The Last Sumatran Rhino in the Western Hemisphere Has Arrived in Indonesia to Mate

A rare, U.S.-born Sumatran rhino arrived Monday at his new home in Indonesia, an official said, where it is hoped he will find a mate and give his critically endangered species a shot at survival.


Harapan, an eight-year-old male whose name means "Hope", arrived at a specialist rhino sanctuary on Sumatra island at dawn after a long journey from a zoo in Cincinnati.

A senior biodiversity conservation official in Indonesia's forestry ministry told AFP the rhino was "adapting well" after travelling 36 hours by air, sea and land to reach to the national park.

"He is healthy and has a great appetite," Bambang Dahono Adji told AFP.

"We noticed this morning he was lapping up all the leaves. Being Sumatran, perhaps he preferred local fare, like rice instead of cheese," he joked.

Sumatran rhinos are among the rarest in the world, with just 100 believed to still exist.

Harapan was the last remaining rhino of his kind in the US, but without a mate there it was decided he should return to Sumatra to have a chance at producing offspring.

His older brother, Andalas, also moved from a zoo in Los Angeles to the Sumatran Rhino Sanctuary in Way Kambas National Park in 2007.

Since then, he's fathered a calf at the park, with a second offspring expected in May.

Harapan will be quarantined for just over two weeks before entering the sanctuary, Adji said, where it's hoped he will follow in his older brother's footsteps and mate with one of three female rhinos there.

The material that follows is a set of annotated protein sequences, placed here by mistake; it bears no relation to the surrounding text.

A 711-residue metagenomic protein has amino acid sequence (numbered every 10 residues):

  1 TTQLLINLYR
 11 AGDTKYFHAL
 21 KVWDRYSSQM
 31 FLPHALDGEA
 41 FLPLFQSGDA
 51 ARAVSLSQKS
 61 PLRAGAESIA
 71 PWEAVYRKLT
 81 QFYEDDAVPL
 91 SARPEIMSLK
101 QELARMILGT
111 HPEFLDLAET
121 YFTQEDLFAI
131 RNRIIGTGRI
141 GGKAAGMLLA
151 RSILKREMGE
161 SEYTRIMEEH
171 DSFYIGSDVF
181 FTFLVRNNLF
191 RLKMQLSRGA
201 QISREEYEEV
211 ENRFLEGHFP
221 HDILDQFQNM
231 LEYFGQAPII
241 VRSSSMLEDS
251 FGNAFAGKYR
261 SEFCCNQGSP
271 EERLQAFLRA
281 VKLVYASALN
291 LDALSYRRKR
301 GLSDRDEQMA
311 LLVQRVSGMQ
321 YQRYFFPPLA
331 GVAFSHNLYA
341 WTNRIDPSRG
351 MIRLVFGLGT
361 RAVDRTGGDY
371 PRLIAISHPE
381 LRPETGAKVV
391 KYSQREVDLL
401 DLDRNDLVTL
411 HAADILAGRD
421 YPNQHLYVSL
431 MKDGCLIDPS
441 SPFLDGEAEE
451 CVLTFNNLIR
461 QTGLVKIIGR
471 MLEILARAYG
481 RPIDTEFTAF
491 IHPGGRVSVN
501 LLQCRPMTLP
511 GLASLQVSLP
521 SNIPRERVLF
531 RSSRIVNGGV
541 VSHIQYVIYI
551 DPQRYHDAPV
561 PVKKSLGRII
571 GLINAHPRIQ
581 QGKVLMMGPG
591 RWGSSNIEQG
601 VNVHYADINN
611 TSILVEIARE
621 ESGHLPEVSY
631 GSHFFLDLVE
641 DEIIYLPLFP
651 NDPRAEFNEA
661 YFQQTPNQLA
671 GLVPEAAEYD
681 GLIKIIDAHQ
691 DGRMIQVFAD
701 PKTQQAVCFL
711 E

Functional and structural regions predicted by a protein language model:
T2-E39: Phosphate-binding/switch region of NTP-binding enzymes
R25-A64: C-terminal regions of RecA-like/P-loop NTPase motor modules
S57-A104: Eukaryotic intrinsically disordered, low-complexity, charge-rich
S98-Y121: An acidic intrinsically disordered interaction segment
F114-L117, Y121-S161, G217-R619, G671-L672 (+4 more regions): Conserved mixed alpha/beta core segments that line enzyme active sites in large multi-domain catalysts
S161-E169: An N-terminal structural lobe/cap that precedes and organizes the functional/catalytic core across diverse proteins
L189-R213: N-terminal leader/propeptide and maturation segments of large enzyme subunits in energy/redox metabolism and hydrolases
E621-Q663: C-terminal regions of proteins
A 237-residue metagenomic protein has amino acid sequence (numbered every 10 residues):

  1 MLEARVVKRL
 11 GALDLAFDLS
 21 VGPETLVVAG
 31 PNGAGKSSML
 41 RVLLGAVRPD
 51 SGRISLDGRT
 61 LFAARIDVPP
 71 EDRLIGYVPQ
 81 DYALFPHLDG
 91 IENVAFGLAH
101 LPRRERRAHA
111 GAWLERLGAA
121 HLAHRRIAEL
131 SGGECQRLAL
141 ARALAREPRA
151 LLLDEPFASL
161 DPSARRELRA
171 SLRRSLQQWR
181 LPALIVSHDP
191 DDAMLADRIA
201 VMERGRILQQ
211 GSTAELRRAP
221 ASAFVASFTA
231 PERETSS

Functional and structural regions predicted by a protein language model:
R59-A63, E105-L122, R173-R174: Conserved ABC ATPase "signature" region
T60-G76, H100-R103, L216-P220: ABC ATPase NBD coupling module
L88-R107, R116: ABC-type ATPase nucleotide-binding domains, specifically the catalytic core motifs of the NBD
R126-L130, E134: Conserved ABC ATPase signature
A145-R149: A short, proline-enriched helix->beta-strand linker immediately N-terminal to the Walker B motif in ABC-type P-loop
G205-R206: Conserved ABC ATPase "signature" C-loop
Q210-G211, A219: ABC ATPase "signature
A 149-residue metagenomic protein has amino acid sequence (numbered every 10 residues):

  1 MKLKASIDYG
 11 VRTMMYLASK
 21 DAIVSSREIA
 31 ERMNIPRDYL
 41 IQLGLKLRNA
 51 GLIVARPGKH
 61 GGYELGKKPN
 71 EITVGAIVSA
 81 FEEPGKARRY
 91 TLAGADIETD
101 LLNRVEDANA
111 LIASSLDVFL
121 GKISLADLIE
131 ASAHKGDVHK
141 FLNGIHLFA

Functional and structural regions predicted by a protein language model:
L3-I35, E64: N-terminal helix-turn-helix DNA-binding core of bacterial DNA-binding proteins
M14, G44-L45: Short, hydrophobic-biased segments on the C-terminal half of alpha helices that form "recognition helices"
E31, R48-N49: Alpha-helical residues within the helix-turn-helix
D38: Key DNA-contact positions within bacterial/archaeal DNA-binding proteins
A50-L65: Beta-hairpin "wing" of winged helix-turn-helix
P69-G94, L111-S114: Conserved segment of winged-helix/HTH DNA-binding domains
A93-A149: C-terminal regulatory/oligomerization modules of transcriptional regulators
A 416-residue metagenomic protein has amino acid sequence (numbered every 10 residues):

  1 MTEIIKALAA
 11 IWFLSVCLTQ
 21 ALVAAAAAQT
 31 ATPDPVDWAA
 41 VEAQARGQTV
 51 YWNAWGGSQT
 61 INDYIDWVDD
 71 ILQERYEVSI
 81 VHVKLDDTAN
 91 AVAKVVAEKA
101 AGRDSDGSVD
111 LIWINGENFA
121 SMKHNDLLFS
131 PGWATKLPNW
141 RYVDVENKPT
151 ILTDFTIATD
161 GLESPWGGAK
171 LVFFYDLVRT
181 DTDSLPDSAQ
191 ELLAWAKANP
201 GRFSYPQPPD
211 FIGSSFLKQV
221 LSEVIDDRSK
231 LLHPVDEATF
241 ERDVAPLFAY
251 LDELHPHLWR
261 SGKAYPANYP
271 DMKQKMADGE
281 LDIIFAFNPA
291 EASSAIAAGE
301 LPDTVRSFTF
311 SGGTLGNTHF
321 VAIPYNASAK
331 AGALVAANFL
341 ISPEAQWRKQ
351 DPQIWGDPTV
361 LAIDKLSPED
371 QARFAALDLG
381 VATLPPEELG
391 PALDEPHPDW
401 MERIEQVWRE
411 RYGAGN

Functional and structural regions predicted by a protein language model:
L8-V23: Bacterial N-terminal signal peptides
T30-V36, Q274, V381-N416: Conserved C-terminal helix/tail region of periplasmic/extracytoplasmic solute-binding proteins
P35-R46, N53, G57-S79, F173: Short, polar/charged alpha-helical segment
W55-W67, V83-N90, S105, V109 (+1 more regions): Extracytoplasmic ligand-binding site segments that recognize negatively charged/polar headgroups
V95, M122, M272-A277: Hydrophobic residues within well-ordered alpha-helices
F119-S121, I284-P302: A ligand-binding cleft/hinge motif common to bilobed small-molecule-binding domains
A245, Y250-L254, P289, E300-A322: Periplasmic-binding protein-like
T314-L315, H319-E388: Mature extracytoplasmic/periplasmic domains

"Like his brother, we hope he will be able to breed and boost the Sumatran rhino population here," Adji said.

Challenges ahead

Rhino experts welcomed news of Harapan's return to his ancestral homeland, especially given the desperation in recent years as the species' future looked bleaker than ever.

With few alternative options, the Cincinnati Zoo took the controversial step in 2013 of trying to mate Harapan with his older sister Suci. The female died the following year in yet another blow for conservationists trying to save the species.

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Harapan, the third of three calves born at the Cincinnati Zoo, was the only Sumatran rhino (also called the “hairy rhino” because of a hairy body), living outside of Southeast Asia. Approximately 100 of Harapan’s kind remain in the world and only nine are cared for in captivity. (image: David Ellis/Flickr)

"It's good news that [Harapan's] here in Indonesia to mate with unrelated females," Widodo Ramono, head of the Rhino Conservation Foundation of Indonesia, told AFP.

"Inbreeding would cause genetic degeneration, which brings problems such as illnesses and defects."

Another forestry ministry official Andhika Respati said Harapan's transition out of captivity would come with challenges, though a vet and two keepers from Cincinatti accompanied the rhino to offer advice to his new carers.

"One challenge is how to get him used to life and finding food in the forest, as he had been living in the zoo from birth," Respati told AFP.

"However we think he will adjust just fine."

Sumatran rhinos are the only Asian rhinoceroses with two horns. They are covered in woolly hair that ranges from reddish brown to black in color.

While Javan rhinos are considered the world's rarest rhinos, Sumatran rhinos are under increasing threat by poachers and continue to lose precious forest habitat.

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